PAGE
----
A distinguished cultural studies scholar explores the web of intrigue surrounding the infamous Ciano Diaries.
Before he became famous for condemning the Third Reich and its leaders, Galeazzo Ciano (1903-1944) was better known as Mussolini’s playboy son-in-law and foreign minister. In her latest elegant book of European cultural history, Mazzeo offers a colorful account of Ciano and Mussolini, the affairs and double-crosses that surrounded the diaries, and the courageous women whose efforts saved the manuscripts for posterity. Ciano began keeping diaries about Hitler’s inner circle in 1939, the year he started to question the war in Europe and the Third Reich’s alliance with Italy. Though in the service of a dictator, Ciano realized Mussolini’s involvement with Germany would be Italy’s downfall. So he turned to his journals, where he expressed his virulent disgust with the Third Reich and recorded “the political squabbles” between men like Himmler and Goebbels who “vied for power and influence with Hitler.” By 1943, the foreign minister, who gossiped shamelessly about his diary, had become a liability to the Third Reich. The Germans then sent a beautiful, young, married spy to learn the location of the journals, which Ciano had hidden before using them as collateral for a passage into exile. Little went according to plan. The spy fell in love with Ciano and turned double agent for the Allies. In that role, she developed an unlikely alliance with Ciano’s wife, Edda, and an American socialite to protect as much of Ciano’s manuscript—portions of which still ended up in German hands—for postwar publication in the U.S. Intelligent and compelling, Mazzeo’s probing book delves intriguingly into the “moral thicket” into which a group of strangers found themselves plunged during the long, dark days of World War II.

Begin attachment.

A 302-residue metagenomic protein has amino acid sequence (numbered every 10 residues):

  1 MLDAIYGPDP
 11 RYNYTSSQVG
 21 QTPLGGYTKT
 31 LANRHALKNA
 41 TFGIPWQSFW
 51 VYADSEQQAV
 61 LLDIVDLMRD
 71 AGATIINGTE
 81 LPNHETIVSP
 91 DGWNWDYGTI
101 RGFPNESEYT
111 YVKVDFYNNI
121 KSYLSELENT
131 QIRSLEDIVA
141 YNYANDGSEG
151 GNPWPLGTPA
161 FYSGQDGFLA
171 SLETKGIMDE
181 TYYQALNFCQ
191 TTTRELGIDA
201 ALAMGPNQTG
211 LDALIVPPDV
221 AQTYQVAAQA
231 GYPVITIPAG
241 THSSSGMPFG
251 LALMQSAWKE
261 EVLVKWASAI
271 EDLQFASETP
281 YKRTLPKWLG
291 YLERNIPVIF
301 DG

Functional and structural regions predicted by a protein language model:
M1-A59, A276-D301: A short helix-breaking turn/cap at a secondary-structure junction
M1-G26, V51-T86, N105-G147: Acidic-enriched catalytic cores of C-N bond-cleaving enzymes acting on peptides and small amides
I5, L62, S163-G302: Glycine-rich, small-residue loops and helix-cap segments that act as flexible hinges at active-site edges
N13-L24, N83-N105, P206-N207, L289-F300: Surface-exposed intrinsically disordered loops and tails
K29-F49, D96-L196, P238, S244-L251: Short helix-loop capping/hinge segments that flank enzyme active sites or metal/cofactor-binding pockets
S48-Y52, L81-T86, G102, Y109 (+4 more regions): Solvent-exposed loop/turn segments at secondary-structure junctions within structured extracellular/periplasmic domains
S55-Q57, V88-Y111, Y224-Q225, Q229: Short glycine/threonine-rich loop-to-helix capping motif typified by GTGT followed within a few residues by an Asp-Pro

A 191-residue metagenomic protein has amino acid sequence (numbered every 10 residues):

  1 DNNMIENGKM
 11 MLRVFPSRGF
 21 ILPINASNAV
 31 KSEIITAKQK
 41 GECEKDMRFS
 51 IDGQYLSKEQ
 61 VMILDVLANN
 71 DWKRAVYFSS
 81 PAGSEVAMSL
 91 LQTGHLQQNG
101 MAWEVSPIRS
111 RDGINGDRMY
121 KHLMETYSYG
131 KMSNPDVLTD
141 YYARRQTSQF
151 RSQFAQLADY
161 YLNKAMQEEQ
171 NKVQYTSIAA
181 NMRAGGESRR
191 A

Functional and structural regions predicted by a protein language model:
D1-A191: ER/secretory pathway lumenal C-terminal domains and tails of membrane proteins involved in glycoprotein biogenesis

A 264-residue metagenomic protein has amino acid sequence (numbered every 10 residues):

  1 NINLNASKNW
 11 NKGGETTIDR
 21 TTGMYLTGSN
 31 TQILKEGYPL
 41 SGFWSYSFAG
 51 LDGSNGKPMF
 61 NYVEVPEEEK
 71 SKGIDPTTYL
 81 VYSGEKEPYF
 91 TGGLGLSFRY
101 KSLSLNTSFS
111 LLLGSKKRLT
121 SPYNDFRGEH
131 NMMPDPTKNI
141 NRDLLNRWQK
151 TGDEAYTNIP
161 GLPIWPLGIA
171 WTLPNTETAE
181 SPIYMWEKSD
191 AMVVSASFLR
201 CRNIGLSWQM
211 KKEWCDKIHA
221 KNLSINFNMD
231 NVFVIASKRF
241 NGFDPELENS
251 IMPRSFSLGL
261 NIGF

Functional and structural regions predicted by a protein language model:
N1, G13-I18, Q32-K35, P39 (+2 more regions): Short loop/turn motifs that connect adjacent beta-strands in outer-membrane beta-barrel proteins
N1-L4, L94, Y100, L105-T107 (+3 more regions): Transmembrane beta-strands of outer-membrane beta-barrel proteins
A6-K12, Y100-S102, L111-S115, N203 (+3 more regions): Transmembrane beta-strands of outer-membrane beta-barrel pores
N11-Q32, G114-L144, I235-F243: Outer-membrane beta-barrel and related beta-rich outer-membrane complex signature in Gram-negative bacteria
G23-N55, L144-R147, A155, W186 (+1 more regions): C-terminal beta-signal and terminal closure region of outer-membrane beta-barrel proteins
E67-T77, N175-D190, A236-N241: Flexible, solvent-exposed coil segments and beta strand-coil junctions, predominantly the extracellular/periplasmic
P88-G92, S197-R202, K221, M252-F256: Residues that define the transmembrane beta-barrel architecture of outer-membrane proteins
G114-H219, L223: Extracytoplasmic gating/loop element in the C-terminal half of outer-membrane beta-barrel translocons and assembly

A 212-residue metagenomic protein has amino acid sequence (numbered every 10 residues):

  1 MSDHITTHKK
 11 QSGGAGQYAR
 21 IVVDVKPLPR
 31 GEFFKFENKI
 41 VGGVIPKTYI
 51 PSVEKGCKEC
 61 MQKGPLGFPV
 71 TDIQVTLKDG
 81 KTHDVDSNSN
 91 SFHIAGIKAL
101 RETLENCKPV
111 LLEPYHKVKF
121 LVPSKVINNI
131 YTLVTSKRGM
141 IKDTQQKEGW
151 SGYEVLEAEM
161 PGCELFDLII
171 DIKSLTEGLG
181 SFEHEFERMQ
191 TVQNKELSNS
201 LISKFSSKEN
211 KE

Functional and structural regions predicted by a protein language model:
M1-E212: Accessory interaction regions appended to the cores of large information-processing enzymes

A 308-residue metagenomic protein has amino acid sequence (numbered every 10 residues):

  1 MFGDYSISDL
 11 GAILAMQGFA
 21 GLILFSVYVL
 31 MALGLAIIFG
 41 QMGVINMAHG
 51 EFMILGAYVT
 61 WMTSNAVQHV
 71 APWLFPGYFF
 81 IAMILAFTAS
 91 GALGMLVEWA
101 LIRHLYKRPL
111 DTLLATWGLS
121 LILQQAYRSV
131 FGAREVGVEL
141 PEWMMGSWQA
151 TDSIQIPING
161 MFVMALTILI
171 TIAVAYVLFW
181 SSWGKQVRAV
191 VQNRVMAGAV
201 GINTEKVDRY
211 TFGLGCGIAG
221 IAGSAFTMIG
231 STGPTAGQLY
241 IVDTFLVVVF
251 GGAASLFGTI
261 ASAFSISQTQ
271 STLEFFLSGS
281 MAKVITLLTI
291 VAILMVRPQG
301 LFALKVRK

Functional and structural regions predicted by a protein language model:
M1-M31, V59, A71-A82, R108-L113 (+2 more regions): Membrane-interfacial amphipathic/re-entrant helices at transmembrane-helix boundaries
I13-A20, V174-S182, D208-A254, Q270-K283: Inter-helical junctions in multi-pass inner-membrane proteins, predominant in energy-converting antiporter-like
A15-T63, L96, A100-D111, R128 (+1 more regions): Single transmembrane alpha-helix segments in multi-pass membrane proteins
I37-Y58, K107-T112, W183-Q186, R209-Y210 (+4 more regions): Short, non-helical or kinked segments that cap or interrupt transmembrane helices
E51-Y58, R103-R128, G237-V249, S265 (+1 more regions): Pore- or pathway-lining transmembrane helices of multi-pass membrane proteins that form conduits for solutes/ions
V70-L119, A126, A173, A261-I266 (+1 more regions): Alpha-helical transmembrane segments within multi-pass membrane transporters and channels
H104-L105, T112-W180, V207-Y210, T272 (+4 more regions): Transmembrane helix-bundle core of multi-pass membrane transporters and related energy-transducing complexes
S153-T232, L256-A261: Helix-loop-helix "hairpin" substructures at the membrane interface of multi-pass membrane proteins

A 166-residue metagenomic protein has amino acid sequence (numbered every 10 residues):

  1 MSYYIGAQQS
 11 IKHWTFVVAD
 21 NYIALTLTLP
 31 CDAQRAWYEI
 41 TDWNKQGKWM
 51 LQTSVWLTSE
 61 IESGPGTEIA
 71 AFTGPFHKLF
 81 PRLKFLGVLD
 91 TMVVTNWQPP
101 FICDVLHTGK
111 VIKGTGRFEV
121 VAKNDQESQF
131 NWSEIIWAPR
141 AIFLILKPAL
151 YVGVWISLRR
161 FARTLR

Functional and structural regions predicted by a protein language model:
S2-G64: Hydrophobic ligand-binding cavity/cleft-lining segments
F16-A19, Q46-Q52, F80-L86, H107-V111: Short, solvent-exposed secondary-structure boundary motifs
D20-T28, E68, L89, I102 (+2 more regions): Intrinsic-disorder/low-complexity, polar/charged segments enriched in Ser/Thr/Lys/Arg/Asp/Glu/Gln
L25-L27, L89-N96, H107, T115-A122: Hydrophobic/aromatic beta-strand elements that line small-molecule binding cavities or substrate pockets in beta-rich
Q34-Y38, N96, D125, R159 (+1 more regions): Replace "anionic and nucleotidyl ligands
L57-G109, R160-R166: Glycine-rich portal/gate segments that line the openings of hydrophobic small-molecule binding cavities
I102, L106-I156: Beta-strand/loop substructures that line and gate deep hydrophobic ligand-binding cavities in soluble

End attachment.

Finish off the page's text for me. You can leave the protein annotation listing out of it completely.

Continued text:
A tantalizingly novelistic history lesson.